Boyko Borisov is known for being a sore loser. The man who ruled Bulgaria for the better part of the last decade has resigned twice during this period. His legendary frustration over losing a charity match to former tennis star Boris Becker in 2010 is still widely discussed in Sofia.

When it comes to Bulgarian politics, however, it is not clear whether the former prime minister Borisov lost the match or just the first set. In any case, a new player has stepped onto the court in the meantime: Slavi Trifonov — singer, producer, presenter and one of the most popular figures on the Bulgarian media scene. His party, ‘There Is Such a People’, founded only last year, became Bulgaria's second strongest force right off the bat in April's parliamentary elections.

Borisov's conservative GERB remained the overall strongest party, butsuddenly found itself isolated: its former coalition partner failed to re-enter parliament and all other parties that would have been suitable partners demonstratively turned away.

The desire for political change

Trifonov, too, returned his mandate to form a government. His dissociation from the entire ‘system’ and its political parties not only made it impossible to join forces with Borisov's GERB, but also made almost any other coalition inconceivable. This radical opposition to all established actors resonates well with many Bulgarian voters who seek political change.

Distrust of obscure backroom deals between parties is high in Bulgaria. For far too long, there has been a general, somewhat justified feeling that party elites shared power and influence among themselves — to the detriment of the citizens and the country. No one believes any longer in a gradual change to a different political system, there is only ‘business as usual’ or radical change.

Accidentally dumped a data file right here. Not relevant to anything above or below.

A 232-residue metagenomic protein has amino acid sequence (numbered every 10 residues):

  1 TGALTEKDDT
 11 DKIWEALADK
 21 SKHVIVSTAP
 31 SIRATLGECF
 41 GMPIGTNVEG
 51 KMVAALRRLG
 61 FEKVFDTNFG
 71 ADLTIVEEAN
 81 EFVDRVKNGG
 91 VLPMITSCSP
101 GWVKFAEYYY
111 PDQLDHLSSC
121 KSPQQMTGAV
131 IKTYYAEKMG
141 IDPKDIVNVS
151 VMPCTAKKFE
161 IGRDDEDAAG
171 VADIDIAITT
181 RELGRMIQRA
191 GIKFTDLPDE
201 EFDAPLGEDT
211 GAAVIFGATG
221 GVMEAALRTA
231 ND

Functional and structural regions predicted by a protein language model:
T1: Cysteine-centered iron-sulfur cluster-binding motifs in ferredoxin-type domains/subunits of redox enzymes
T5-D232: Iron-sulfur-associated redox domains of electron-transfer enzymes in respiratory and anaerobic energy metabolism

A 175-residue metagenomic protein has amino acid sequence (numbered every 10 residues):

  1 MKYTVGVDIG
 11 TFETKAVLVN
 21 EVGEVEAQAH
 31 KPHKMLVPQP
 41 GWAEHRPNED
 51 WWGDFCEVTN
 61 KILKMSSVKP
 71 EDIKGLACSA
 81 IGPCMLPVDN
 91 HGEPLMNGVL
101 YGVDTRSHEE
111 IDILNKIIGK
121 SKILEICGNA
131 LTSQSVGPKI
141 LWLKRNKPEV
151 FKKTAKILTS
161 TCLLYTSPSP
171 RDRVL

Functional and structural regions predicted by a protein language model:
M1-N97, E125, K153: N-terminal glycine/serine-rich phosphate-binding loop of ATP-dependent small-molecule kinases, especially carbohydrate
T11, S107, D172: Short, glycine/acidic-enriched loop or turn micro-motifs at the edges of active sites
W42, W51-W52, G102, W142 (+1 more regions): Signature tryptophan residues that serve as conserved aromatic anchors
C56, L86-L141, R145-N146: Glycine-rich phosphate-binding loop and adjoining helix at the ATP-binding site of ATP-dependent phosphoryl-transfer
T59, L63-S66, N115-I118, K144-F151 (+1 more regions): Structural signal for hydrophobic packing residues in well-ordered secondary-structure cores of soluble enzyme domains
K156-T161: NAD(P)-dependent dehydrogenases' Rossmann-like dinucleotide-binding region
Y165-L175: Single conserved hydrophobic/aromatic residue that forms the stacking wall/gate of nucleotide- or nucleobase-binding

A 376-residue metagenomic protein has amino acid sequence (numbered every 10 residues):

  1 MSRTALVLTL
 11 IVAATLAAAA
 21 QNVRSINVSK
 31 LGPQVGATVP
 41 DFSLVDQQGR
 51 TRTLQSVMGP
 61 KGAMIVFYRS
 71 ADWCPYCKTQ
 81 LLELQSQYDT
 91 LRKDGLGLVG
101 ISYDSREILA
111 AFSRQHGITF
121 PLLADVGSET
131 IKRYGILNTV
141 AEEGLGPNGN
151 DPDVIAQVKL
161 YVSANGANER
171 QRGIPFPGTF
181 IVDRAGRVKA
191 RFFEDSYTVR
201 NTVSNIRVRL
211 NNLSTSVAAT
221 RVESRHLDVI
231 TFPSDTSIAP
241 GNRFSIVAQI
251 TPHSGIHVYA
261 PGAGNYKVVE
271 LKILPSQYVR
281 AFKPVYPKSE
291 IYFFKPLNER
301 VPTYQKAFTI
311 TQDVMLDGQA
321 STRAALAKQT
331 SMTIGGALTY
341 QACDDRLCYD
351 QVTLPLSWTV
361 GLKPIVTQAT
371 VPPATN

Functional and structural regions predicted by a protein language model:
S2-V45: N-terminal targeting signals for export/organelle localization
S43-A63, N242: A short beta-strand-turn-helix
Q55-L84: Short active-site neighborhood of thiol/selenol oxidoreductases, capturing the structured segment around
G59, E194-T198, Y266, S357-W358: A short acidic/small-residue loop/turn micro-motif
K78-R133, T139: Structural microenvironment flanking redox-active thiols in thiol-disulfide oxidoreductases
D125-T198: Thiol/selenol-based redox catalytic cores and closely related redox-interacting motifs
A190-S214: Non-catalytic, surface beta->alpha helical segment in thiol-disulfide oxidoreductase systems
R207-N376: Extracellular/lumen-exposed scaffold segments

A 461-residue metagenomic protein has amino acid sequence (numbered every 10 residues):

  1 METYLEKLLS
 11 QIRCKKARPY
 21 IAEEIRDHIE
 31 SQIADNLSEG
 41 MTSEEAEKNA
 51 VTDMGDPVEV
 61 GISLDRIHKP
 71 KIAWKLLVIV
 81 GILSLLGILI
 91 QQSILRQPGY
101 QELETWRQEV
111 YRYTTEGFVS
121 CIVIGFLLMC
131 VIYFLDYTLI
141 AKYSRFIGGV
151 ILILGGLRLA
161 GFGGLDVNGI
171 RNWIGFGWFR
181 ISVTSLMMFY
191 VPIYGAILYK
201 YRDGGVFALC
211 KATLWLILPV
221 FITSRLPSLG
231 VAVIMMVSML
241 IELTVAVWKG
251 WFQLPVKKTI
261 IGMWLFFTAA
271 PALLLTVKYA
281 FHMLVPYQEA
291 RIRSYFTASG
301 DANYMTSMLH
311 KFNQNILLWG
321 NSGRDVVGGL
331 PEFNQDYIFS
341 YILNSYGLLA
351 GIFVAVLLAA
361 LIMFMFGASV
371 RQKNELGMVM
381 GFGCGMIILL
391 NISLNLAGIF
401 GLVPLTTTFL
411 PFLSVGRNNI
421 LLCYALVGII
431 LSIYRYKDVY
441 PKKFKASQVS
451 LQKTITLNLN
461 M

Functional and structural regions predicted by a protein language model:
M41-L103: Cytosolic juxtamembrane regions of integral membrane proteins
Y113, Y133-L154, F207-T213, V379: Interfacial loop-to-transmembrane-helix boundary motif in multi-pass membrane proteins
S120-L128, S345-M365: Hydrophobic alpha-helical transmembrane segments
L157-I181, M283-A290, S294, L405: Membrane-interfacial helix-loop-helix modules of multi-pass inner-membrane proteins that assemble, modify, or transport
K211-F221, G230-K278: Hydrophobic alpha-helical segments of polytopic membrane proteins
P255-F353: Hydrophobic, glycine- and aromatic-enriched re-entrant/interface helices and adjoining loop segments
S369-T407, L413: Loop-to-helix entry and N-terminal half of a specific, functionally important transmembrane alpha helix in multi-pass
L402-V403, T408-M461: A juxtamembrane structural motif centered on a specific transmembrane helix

No one believes any longer in a gradual change to a different political system, there is only ‘business as usual’ or radical change.

To mobilise his voters, Trifonov therefore has little choice but to isolate himself completely. In doing so, he could even succeed in becoming the strongest force in the new elections on 11 July. However, a majority for ‘There Is Such a People’ is unlikely, not even in a potential alliance with the two other parties that, riding on the wave of last summer's massive anti-government protests, have newly entered parliament.  

A lack of strong leadership

Another weakness of ‘There Is Such a People’ is Trifonov himself. While being the central figure of the movement, he is not participating in the election. Even after the April election, he seemed unprepared for his resounding success and disinclined to take up a political post. Trifonov wants to return to his career in the show business. Many of the other prominent figures campaigning for his party are also not available for political office.

In principle, Bulgarians are used to not really knowing what they will get after the election because political programmes rarely get enough attention. But the fact that they now don't even know who they'll be getting takes the logic of the protest vote to the extreme: everything and everyone is better than what has been in the past.